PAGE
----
Four Questions

Today, I came across a secular article regarding four questions to ask of those who seek to “volunteer in Africa.” What I read there struck me as some pretty good advice from a secular perspective that overlaps with advice that seems applicable in a spiritual perspective regarding missions. You can read the short article here.

I hope you’ll take an extra couple minutes and read the article (entitled: “Dear volunteers in Africa: please don’t come help until you’ve asked yourself these four questions”).

If you don’t have time or interest, here are the four questions without the explanations and thoughts of the author (which are quite good):

1. Would you volunteer abroad if you had no cameras with you?

2. Does the agency have the same intentions and values that you do?

3. Are you going to be doing more harm than good?

4. Would you trust yourself enough to do this job in your own country?

 

To add some thoughts to what you have just read, I think this also applies to missionaries, and especially perhaps for short-term missionaries (i.e. days, weeks, to months). These four questions might provide us with a simple litmus-test (other requirements notwithstanding; just some “rules of thumb”) for missions ministry.

There’s nothing necessarily wrong with taking pics to document your work, but one’s personal motivation is certainly worth a critical self-evaluation. It’s always important to get down to why one wants to serve, minister, and go. One pitfall is to approve of anyone who “wants to go” with little if any introspection or evaluation over the “why?” (i.e. motivation for going).

In reading the first question/point, I was reminded of a “tract” that Keith Green wrote three decades ago in which he hit on this point of motivation. He mentioned that he gets asked repeatedly by people who attend his concerts how they too could break into “Christian music” like him. His typical response to these people was to ask them if they’d be willing to serve without ever being in the spotlight, working backstage…hard work…sacrificial work…with nobody noticing them, nobody applauding them, nobody even thanking them for their work. Would they be interested in that kind of work/ministry? Would they still sign up for it? If not, then his conclusion was that they weren’t worthy to be musicians for Christ because they weren’t truly wanting to serve Christ with a pure motivation. They were in it for more…for themselves and their own sense of well-being and of being appreciated, applauded, praised, and perhaps even glorified.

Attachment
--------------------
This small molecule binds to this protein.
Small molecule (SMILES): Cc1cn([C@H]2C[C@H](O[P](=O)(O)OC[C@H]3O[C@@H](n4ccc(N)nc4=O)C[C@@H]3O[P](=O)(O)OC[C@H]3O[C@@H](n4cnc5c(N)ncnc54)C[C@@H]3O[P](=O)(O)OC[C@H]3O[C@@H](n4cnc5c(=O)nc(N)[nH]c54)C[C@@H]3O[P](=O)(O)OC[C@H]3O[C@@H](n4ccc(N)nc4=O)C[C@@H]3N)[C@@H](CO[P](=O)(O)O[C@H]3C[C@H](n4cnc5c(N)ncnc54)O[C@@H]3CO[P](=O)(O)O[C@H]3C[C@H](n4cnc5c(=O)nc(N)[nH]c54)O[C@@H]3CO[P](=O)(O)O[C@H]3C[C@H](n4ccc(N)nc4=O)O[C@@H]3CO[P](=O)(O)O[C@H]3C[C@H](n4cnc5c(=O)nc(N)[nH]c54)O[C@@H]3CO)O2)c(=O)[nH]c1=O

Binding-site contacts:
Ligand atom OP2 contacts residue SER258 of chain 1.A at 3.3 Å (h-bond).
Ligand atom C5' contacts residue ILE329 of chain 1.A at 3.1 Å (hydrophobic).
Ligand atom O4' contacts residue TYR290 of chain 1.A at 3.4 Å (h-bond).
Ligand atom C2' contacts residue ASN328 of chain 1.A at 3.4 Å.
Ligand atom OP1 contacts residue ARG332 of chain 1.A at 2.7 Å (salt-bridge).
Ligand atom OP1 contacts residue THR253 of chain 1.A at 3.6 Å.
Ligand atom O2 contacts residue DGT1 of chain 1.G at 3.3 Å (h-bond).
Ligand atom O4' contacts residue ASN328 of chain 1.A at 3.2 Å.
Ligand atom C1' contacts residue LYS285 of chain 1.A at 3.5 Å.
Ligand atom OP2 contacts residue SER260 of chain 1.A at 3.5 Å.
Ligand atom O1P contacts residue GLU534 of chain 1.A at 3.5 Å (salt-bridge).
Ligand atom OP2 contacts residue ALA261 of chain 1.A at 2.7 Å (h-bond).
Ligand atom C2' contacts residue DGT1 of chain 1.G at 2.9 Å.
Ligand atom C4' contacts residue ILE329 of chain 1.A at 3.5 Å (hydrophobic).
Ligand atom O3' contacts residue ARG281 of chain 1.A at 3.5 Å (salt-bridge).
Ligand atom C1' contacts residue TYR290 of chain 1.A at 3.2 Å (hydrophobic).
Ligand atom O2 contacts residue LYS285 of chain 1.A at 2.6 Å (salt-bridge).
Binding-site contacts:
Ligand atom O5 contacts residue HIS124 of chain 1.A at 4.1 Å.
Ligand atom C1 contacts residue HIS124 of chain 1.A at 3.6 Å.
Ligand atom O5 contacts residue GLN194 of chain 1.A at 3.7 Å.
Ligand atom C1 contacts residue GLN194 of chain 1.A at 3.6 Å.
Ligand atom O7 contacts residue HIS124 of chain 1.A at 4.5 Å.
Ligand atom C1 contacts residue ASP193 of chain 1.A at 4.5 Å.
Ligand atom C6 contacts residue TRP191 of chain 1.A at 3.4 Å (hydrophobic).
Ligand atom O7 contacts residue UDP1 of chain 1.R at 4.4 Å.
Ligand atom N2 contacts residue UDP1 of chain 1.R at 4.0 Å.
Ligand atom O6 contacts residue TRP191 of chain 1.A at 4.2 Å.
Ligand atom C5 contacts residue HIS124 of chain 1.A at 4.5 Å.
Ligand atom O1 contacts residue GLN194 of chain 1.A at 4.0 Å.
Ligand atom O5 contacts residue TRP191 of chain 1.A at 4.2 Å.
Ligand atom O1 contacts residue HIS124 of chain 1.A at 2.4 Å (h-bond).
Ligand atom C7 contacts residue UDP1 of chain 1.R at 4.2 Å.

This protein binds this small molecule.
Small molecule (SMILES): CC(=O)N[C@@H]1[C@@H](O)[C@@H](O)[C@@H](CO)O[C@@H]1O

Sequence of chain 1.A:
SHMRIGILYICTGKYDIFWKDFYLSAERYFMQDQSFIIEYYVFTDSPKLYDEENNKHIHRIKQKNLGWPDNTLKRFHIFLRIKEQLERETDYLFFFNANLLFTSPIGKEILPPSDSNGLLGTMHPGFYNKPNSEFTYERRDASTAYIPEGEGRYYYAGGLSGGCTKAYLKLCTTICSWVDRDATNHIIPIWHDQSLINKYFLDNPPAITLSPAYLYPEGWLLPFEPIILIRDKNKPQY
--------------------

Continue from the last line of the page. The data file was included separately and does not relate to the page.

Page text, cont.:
Of course, that’s hard to absorb and to accept as it hits at our pride. No doubt, at times, we all struggle with wanting to serve Christ while also not wanting to go unrecognized for doing so. But Keith was right on (in the vernacular of his day) because this is exactly what Jesus taught:

  • in regards to giving, Jesus taught us “to not let our left hand know what our right hand is doing.”
  • in regards to recognition (i.e. pride), Jesus taught us (in his cultural context) to take the least regarded seat at the table rather than accepting the place of honor as if we felt we deserved it.
  • in regards to praying and spiritual service, Jesus taught us to do so in secret, in the closet where only our heavenly Father sees what we’re doing rather than doing so publicly in order to be seen by others.

In all these things and in many other teachings of our Lord, Jesus is knocking our pride. It’s our pride that is naturally at the center of our stage, and our pride must be knocked out of the spotlight. Doing so necessarily knocks us out of the spotlight too. As John the Baptist famously said, “He must increase, but I must decrease.”

I could also tie this issue of pride into the other 3 questions.

For example, we might not even care if the agency’s intentions and values are the same as ours as long as in going our ego is stroked by our hidden or perhaps simply unrecognized prideful agenda (Q2). We might not notice or even care if our “ministry” does more harm than good because our pride is satisfied by what we’re going to do and why we’re going to do it, or at least even by just what we think we’re going to do and why we think we’re going to do it (Q3). We might not ever do the same ministry at home because either we’re not really qualified to do it (and overseas the needs are so great we could simply “get away with doing it”) or because we find it easier to go somewhere distant and reach people with the “love of Christ” while we find it difficult at home because we find that our neighbors are simply “harder to love” (Q4).

All of this is not to discourage us from wanting to serve overseas or anywhere else, but we should always be quick to distrust our motives and to self-evaluate through Spirit-filled introspection. It’s not for me to do that for you or you for me. We need to “examine ourselves” and to be sure that our motives are worthy of our calling. I think this is a reminder that is timely for us…all the time.

Humility is the key to all ministry in the name of Jesus Christ, and I believe these four questions are helpful in identifying whether our ministry-motive is based in humility or in pride. Let’s remember to examine ourselves and answer them honestly.

Advertisements
This entry was posted in Uncategorized. Bookmark the permalink.

Leave a Reply

Fill in your details below or click an icon to log in:

WordPress.com Logo

You are commenting using your WordPress.com account. Log Out / Change )

Twitter picture

You are commenting using your Twitter account. Log Out / Change )

Facebook photo

You are commenting using your Facebook account. Log Out / Change )

Google+ photo

You are commenting using your Google+ account. Log Out / Change )

Connecting to %s